Some of the conditions of the soft tissues related to complete dentures encountered during a period of 25 years at a university clinic were presented and discussed from the standpoint of the clinical prosthodontist. During this time, over 1,000 denture patients were treated each year. For some conditions, a method of management was offered with treatment by sound prosthodontic principles rather than unneccessary medication. That denture fabrication involves much more than mere mechanical procedures is an understatement. Complete dentures are foreign objects in the oral cavity that are accepted and tolerated by the tissue to a degree that is surprising. As prosthodontists, we can gain satisfaction from the realization that the incidence of oral cancer due to dentures is less than extremely low. At the same time, we must be ever mindful of the statement by Sheppard and associates. "Complete dentures are not the innocuous devices we often think they are." Every dentist must remember that one of his greatest missions is to serve as a detection agency for cancer. The information discussed indicates (1) the need for careful examination of the mouth, (2) the value of a rest period of 8 hours every day for the supporting tissues, and (3) the importance of regular recall visits for denture patients. Robinson stated that while the dental laboratory technician can be trained to aid the dentist in the fabrication of prosthetic devices, his lack of knowledge of reactions and diseases of the oral tissues limits him to an auxiliary role. Complete prosthodontics is a highly specialized health service that greatly affects the health, welfare, and well-being of the patient. It can be rendered only by the true professional who is educated in the biomedical sciences.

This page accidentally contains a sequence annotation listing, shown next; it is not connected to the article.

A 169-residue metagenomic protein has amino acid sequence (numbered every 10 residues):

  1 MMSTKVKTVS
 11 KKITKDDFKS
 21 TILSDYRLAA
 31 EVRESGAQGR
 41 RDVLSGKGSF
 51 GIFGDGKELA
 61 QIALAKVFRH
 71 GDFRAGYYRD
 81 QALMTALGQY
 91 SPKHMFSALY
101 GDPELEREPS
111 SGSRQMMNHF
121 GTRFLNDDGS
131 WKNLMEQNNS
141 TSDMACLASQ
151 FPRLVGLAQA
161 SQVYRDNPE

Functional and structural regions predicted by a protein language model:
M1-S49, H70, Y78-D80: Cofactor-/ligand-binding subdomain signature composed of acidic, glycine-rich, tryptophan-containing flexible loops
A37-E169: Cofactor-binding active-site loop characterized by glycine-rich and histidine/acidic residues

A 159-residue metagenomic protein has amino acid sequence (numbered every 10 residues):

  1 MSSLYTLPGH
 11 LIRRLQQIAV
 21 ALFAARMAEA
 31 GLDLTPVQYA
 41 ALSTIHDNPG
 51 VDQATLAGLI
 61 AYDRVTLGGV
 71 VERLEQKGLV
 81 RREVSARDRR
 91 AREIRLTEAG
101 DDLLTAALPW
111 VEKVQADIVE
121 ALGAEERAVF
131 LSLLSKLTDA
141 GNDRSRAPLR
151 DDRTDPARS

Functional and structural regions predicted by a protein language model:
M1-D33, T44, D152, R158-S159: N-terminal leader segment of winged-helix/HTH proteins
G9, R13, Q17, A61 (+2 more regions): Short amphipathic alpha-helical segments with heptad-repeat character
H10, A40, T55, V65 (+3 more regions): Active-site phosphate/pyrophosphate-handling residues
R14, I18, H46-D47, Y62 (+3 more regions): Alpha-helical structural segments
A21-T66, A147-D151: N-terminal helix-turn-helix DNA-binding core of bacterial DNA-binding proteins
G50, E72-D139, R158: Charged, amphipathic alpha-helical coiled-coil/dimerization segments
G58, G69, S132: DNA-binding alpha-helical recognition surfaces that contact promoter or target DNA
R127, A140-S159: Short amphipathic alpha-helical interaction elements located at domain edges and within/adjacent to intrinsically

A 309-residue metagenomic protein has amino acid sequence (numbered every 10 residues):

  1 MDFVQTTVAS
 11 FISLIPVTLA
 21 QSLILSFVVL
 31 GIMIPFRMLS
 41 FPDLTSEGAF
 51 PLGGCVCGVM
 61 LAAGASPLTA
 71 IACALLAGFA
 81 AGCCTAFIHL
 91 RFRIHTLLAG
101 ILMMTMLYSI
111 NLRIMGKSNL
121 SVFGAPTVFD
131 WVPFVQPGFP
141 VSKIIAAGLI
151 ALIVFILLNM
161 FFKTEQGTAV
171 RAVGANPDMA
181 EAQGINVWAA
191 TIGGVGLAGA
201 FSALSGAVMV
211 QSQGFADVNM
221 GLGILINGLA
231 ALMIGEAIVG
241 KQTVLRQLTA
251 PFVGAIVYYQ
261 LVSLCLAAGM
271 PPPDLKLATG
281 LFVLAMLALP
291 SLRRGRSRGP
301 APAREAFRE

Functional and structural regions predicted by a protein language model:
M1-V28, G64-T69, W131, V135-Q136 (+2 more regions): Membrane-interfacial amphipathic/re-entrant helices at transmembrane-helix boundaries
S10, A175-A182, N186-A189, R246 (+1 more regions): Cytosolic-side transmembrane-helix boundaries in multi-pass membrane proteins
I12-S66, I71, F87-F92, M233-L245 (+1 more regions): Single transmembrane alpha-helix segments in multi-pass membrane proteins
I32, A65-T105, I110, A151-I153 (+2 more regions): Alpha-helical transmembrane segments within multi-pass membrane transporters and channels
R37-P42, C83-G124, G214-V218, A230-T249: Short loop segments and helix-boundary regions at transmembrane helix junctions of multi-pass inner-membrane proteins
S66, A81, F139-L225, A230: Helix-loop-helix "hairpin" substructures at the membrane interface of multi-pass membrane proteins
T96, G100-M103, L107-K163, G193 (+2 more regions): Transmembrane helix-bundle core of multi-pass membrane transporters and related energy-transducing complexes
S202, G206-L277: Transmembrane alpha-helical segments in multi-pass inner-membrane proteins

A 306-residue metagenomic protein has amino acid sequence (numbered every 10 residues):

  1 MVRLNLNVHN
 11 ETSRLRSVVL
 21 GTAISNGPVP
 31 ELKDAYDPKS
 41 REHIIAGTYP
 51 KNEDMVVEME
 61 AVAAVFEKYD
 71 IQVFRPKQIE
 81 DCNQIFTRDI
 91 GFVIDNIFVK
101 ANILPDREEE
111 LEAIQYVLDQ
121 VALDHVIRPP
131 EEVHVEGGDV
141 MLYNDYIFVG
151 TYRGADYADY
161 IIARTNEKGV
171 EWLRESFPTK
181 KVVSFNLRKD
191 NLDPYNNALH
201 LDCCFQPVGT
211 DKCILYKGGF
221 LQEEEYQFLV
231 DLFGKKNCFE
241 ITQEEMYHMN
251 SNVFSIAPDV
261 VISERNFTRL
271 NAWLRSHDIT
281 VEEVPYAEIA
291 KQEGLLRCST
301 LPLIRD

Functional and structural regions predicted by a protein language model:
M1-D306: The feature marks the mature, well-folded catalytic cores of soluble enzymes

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7/100. Allergic response to stainless steel wire.